The vast landscape of Maasai Mara resonates with the distinctly tall grass of Africa, solo trees scattered against a background of distant mountains, thousands of grazing animals, and somewhere amidst it all, the king of the jungle is taking a nap or hunting his next prey!
A herd of 25 elephants with 5 baby elephants stroll by, an amazing sight to observe them quietly crossing the huge plains and romping among the tall grass. The thousands of black and white zebras and monochromatic wildebeests create a picture-perfect blend against the yellowed grass and blue sky. The lofty giraffes cannot be overlooked even from a distance in this flat land. The huge herd of buffalos with parasite-eating birds perched on many of them enjoy their grassy meal, oblivious to the vigilant lions, cheetahs or leopards who are ready to pounce. While you see many wild animals at Maasai Mara, the real thrill is to observe the king up close. It was fascinating to watch the 30+ lions and lionesses in the wild. Their combination of power, self-confidence and elegance is truly majestic.
Driving through the wilderness has a new meaning at Maasai Mara National Reserve. Situated in south-western Kenya, its 583 square miles of stunning landscape makes it one of the largest and most beautiful wildlife reserves in Africa. July through October is full of action and excitement as the wildebeest migrate between Maasai Mara and the contiguous Serengeti National Park in Tanzania. Every year, two million animals migrate during this season and the entire animal food-chain of herbivores and carnivores moves with this ecosystem.
It is a rare sight to watch hordes of wildebeests migrate across the Mara River, wary of the crocodiles. Thousands of them congregate near the Mara River, sense the water flow, check for crocodiles, the first one jumps in and then several thousands follow. Such an amazing sight! Many succumb to the carnivores but still, that does not deter them from crossing. Their intense search for food and the greener pastures on the other side drive them to a leap of faith into the river, rushing across and out of the river before the crocodiles get them. Their survival instincts are so engrossing and chaotic that wildebeest calves are separated from their mothers while crossing the river. Intense sound-bites are used by the wildebeests and their calves to identify and reconnect with one another. The medley of sentiment and sound immediately after the river-crossing and calves running back to look for their mothers is a heart-wrenching scene to watch.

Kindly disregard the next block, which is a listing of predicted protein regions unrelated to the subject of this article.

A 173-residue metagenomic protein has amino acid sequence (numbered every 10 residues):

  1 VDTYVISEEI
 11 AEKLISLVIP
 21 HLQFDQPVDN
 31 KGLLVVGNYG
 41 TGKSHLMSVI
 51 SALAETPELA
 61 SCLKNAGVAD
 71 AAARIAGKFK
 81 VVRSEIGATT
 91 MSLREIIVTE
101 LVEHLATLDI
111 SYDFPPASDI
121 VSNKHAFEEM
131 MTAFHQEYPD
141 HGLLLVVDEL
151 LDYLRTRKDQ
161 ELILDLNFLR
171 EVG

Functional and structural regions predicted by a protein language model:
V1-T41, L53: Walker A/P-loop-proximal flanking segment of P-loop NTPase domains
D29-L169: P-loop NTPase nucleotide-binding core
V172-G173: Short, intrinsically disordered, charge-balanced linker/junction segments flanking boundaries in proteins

The solitude of solo trees sparsely scattered across Maasai Mara is simply captivating. Constantly battling the wind, it is amazing to see them standing tall, alone in the wilderness. Their shapes reflect the inherent strength and deep roots against the primary direction of the wind. There is something magical about these trees as their isolation continually draws your attention.
Endless trails in this huge wildlife reserve, wandering around with explorer-led thinking and incredulous belief at watching the wild in action… It is amazing how deep into the high-grass land and how without any GPS, the local guides know the exact route out to one of the main roads. Without any road signs, it is fascinating to watch the guides navigate through marked and unmarked trails based on memory, ultimate understanding of the local environment and directional help from the sun’s movements.
The adage of ‘you see what you want to see’ in every object is especially true when on a safari… The shape of far and few scattered clouds, the bushes in the vast land, and the spots on the trails start to resemble the animals you have seen or want to see. It is the beauty of nature, and all are in perfect symphony.
As the sun sets and eerie quietness descends on this vast land of Maasai Mara, nature is preparing for a gorgeous sunrise tomorrow with a new set of beauty and charm when the wild will be on the move again…